A recent newspaper article listed the 5 restaurants that still require a jacket and tie in New York. Le Cirque, La Cote Basque, La Grenouille, Rainbow Room and Le Perigord. It would be interesting to know which restaurants require jacket and tie in other cities.
— Corporate Creature.
What an interesting side project! I’d like to enlist you, dear readers, to come to the aid of all who are looking for an elegant evening out. Are you game? If so, please leave a comment on the site and I’ll add your findings to a master list which I’ll publish as a page on Easy and Elegant Life.
10 thoughts on “Putting On the Dog. Proper Dress Required.”
It is interesting that only five restaurants in one of our nation’s largest cities still require a jacket and tie for gentlemen.
I’m not sure this is such a bad thing.
I believe I would rather sit near someone wearing a handsome Loro Piana, Bruno Cucineli, or Hermes turtleneck than a “borrowed for the moment” blended blazer that came from the Books Brothers outlet store.
As I mature, I’m preferring genuine quality over faux pretention, and I’m gradually loosening my death-grip on the status quo. I’ve found that it helps me to focus on the more important things in life.
I wonder what Diana Vreeland would say if she were alive.
We’ve survived the demise, for the most part, of the finger bowl and the salt cellar. My dinner won’t be any the less if the gentlman isn’t wearing a tie.
New Yorkers and their guests seeking strict protocol have their clubs, of course–most require jackets in all public spaces. One club where we have been guests does not allow talking at the breakfast tables, and tables are for one. It’s a hoot! So talking to oneself is even discouraged! This strict rule has the added benefit of discouraging the problem of table-hoppers between the hours of 6 and 9 a.m.
The up-side to a dress code is that it eliminates any riff-raff (such as ball caps worn backwards) and ambiguity as to what is appropriate for diners. It assures a certain tone of dignity–even in an ill-fitting, borrowed jacket–that some fabulous chefs and dining spaces deserve. Just as Notre Dame deserves covering your shoulders, some restaurants deserve a serious effort.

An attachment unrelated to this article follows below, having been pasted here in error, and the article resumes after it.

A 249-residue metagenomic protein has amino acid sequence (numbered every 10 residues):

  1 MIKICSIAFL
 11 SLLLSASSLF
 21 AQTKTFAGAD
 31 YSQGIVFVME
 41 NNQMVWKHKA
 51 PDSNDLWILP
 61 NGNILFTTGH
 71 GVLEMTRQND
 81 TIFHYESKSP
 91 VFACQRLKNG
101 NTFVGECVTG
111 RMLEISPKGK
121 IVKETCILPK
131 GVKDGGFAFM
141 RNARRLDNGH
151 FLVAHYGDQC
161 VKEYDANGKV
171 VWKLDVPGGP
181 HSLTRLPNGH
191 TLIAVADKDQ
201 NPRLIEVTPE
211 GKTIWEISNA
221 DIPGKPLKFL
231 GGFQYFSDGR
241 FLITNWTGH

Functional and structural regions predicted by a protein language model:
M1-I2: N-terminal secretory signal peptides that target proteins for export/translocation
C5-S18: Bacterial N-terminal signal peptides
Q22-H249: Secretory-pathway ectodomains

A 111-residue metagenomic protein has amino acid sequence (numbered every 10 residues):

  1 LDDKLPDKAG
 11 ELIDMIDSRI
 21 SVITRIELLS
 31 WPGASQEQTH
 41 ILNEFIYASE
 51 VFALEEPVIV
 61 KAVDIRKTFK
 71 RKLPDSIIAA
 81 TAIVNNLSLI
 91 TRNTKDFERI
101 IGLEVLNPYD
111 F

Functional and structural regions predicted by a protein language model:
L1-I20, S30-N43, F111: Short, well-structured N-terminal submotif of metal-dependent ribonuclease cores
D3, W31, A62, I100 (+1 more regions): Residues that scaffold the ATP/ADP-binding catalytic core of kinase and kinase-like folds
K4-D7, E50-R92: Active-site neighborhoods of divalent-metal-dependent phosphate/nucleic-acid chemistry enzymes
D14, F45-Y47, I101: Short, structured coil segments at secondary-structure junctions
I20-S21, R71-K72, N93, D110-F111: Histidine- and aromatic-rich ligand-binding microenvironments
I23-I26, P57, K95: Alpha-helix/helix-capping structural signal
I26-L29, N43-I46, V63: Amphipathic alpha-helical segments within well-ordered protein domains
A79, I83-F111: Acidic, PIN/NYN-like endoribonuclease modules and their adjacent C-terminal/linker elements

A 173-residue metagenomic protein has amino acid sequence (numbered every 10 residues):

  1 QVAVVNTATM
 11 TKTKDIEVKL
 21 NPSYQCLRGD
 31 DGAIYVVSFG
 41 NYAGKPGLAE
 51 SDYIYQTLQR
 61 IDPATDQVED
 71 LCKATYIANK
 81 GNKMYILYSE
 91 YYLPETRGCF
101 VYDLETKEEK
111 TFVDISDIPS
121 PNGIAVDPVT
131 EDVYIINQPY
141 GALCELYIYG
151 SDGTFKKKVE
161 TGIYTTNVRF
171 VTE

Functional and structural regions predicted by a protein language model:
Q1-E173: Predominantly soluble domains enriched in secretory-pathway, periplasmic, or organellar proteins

I agree with Abbie that quality trumps almost everything. And dining in the company of gentlemen dressed in gorgeous natural fibers is a joy. Unfortunately, it is also rare. I also like the idea of a few choices which guarantee that sort of jacket-and-tie-evening out. There is a place for dress codes–and like the sports bar, America offers something for everyone.
Elegance is not always dressy, but it is never sloppy. Jackie O always donned a wool coat–never fur (and not because she cared about animal rights or couldn’t afford it). She was so fabulous in her cashmere pea coat with her enamel bracelets, strolling the streets of NY while other ladies look so tired and bogged down running around in their pricey or faux full-length furs! In most of their photos together in the city, Mr. Onassis always had a jacket on. But no one had to tell him–it was a different era.
Very nice illustration. Perhaps the blog will post other great illustrations? A pic sez a thousand words and all that stuff.
La Cote Basque closed almost 7 years ago.
Here in Santa Fe, we had one restaurant, The Compound, that required a jacket. Alas, the refusal of patrons and lack of will of the owners of doomed it to the sartorial mediocrity of all the other restaurants in town.
Personally, Herr Doktor rarely goes anywhere without a jacket or tie. That’s just how I was brought up.
Abbie, I’ll agree to a point. There was one gentleman at that breakfast who wore his cashmere turtleneck with a check sports coat and plain front trousers. He was Asian and very well kitted out. He. alas, is an exception to the rule. I rarely see men do “smart casual” well.
Two spectacular public dining rooms in the Grand Tetons National Park request jackets at dinner, Jackson Lake Lodge and Jenny Lake Lodge, both true National treasures and both worth the trip. Patrons generally honor the request and adhere. The rich American history, architecture, the incredible views and dining experience really deserve the show of respect.
Galatoire’s Restaurant in New Orleans has a jacket requirement, and a rack full of FULL-cut (waist) jackets should one forget theirs.
The U.S. Senate Dining Room requires a jacket, as does sitting in the ‘guest box’ at the U. S. Supreme Court (definitely a jacket occasion). Ladies ideally wear a skirt or well done pants and jacket with low pumps. Children: boys in collar shirts, tucked in with a belt, sweater or vest in cooler weather, girls in a cute girl dress and a sweater and Mary Janes.
In DC, the Jockey Club requires a jacket. Also, I believe that The Prime Rib also still requires a jacket (and tie) for dinner. I think the Prime Rib may have relaxed their standards at lunch though.